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August 5, 2016

3 Satellites, 2 Volcanoes, 1 Stunning Series: This Week's EarthView!

EarthViews is a continuing series in which we share a USGS Image of the Week featuring the USGS/NASA Landsat program. From the artistry of Earth imagery to natural and human-caused land change over time, check back every Friday to finish your week with a visual flourish!

Image shows a satellite image of the Big Island of Hawaii
Landsat 8 Mosaic of Kilauea and Mauna Loa Volcanoes on Hawaii.

The EarthView: Kilauea, Mauna Loa Volcanoes Shape the Face of Hawaii


Hawaii's Volcanoes National Park reminds humanity that no matter how much it alters the face of the Earth to meet its needs, it has no control when nature decides to unleash its awesome, eruptive powers.

Though the park celebrates its 100th anniversary on August 1, 2016, its main attractions—Kilauea and Mauna Loa volcanoes—have been adding to the land mass of Hawaii's “Big Island” for at least 400,000 years. That expansion continues today as bright molten lava from Kilauea flows downslope across the coastal plain on its south flank, spilling over a cliff on its way to a steamy transformation to hard rock in the Pacific Ocean.

Image shows a satellite image of the Hawaiian Island chain
MODIS Image of Hawaiian Island Chain.

The Operational Land Imager from Landsat 8, as well as NASA's Advanced Spaceborne Thermal Emission and Reflection Radiometer (ASTER) and Moderate Resolution Imaging Spectroradiometer (MODIS) sensors, show that volcanic influence in several ways. MODIS captures the 1,700-mile stretch of the Hawaiian Islands that began to emerge from volcanic eruptions during the Quaternary Period beginning 2.588 million years ago. A mosaic of Landsat images from October 2015 and February 2016 reveals the extent of Kilauea's and Mauna Loa's presence on the big island of Hawaii, and ASTER zooms in even closer on the lava flows and tubes that channel descending lavas from the summit craters and fissure vents.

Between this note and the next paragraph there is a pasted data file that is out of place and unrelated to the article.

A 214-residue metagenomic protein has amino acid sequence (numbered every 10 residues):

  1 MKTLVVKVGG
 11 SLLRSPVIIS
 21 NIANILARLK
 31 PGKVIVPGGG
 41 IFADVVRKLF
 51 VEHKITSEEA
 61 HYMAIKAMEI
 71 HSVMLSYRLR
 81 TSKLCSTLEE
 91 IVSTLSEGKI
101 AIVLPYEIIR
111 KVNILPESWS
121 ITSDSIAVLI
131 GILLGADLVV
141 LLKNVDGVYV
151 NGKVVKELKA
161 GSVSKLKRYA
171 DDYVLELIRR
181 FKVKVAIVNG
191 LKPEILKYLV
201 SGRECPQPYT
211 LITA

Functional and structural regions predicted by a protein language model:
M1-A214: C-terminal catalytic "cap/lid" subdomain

Image shows detail satellite image of Kilauea Volcano
ASTER Image of Kilauea and Mauna Loa on Hawaii.

Even now, in this year of centennial celebrations for both Hawaii Volcanoes National Park and the National Park Service, imagery from sensors such as these will continue to show change with time. Kilauea and Mauna Loa are two of the world's most active volcanoes. They will be adding land mass to the “Big Island” for years to come.

Hungry for some science, but you don’t have time for a full-course research plate? Then check out USGS Science Snippets, our snack-sized science series that focuses on the fun, weird, and fascinating stories of USGS science.

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